Dr. Suresh Mittal Helps Address Public’s COVID-19 Vaccine Questions as Part FOX59 Panel of Experts
A live town hall about the coronavirus vaccine broadcast by Indianapolis TV stations FOX59 and CBS4 featured a panel of health experts that included Dr. Suresh Mittal, Distinguished Professor of Virology in Purdue Veterinary Medicine’s Department of Comparative Pathobiology. Entitled “COVID-19 Vaccine: Know the Facts”, the program that aired January 18 focused on the current supply of the vaccine, its efficacy and distribution, and included a number of questions submitted by viewers.
Dr. Mittal was asked to address several questions, beginning with one about the timeline for developing immunity after receiving the vaccine, and whether it is like a flu shot, after which someone might still get the illness, but not have as bad of a case. Dr. Mittal said the vaccine recipient will have protection after the second of the two doses required for both the Pfizer and Moderna vaccines. “So people can get COVID, but won’t get sick and it will be more likely that they will not transmit the virus infection,” Dr. Mittal said. “So having the vaccine is a good thing. Everybody should have it, since they are not going to get the bad effects of the disease, even if they get infected.”
Another viewer asked whether, once someone is vaccinated, it is still necessary to follow all of the recommended precautions to minimize disease transmission. Dr. Mittal explained that even after receiving the second of the two doses of vaccine, it still will be important to follow social distancing and wear a mask, since someone who has been vaccinated might still contract the virus. “They won’t get sick but they can still pass it on to people who are not vaccinated. So having the distance, and having the mask is still a good idea, even after the vaccination,” Dr. Mittal said.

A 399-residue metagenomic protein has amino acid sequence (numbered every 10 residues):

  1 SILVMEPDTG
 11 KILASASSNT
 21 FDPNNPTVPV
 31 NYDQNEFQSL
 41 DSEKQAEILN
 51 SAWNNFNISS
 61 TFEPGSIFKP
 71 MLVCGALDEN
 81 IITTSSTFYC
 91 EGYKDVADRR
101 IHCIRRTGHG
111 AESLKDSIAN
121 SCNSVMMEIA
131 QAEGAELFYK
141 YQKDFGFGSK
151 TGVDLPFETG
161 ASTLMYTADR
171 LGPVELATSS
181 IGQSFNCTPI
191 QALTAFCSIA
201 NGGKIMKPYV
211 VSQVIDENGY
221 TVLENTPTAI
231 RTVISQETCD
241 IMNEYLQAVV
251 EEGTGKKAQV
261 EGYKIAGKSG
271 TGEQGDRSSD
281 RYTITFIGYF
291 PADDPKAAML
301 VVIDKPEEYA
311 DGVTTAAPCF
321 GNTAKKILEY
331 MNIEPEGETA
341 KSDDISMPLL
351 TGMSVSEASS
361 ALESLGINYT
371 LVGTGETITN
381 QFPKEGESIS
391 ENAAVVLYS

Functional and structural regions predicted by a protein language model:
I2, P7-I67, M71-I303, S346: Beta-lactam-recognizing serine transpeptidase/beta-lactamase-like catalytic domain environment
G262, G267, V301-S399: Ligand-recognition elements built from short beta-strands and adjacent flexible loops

In response to other questions, Dr. Mittal emphasized that you shouldn’t mix and match doses of the Moderna and Pfizer vaccines. He also addressed a question about whether in the future, people will have to take the vaccine annually, like a flu shot. “I would say at this time there is no efficacy data for long term, so those data will come as the time goes by to show how long the immunity will last,” Dr. Mittal explained. “The second thing is, after the vaccination of the majority of the population, is the virus going to disappear? If the virus is going to disappear, then we don’t need yearly vaccination. If significant numbers of cases are occurring every year… then we have to take the vaccine at least yearly until those numbers reach an insignificant level.”
Dr. Mittal was one of five panelists on the 30 minute segment, joining Kristen Kelley, director of infection prevention for IU Health; Dr. Ram Yeleti, chief physician executive at Community Health Network; Dr. Peter Embi, president and CEO of the Regenstrief Institute; and Zach Cattell, president of the Indiana Health Care Association. A second town hall segment featured real-life accounts from frontline workers in the health industry. Additionally, a third segment addressed other topics. During that closing segment, Dr. Mittal discussed prospects for future availability of nasal drop or mist vaccines and explained virus mutations. He then gave concluding remarks, asking that the people of Indiana go out and get vaccinated. “If you won’t get vaccinated, then the disease can linger on,” Dr. Mittal cautioned.
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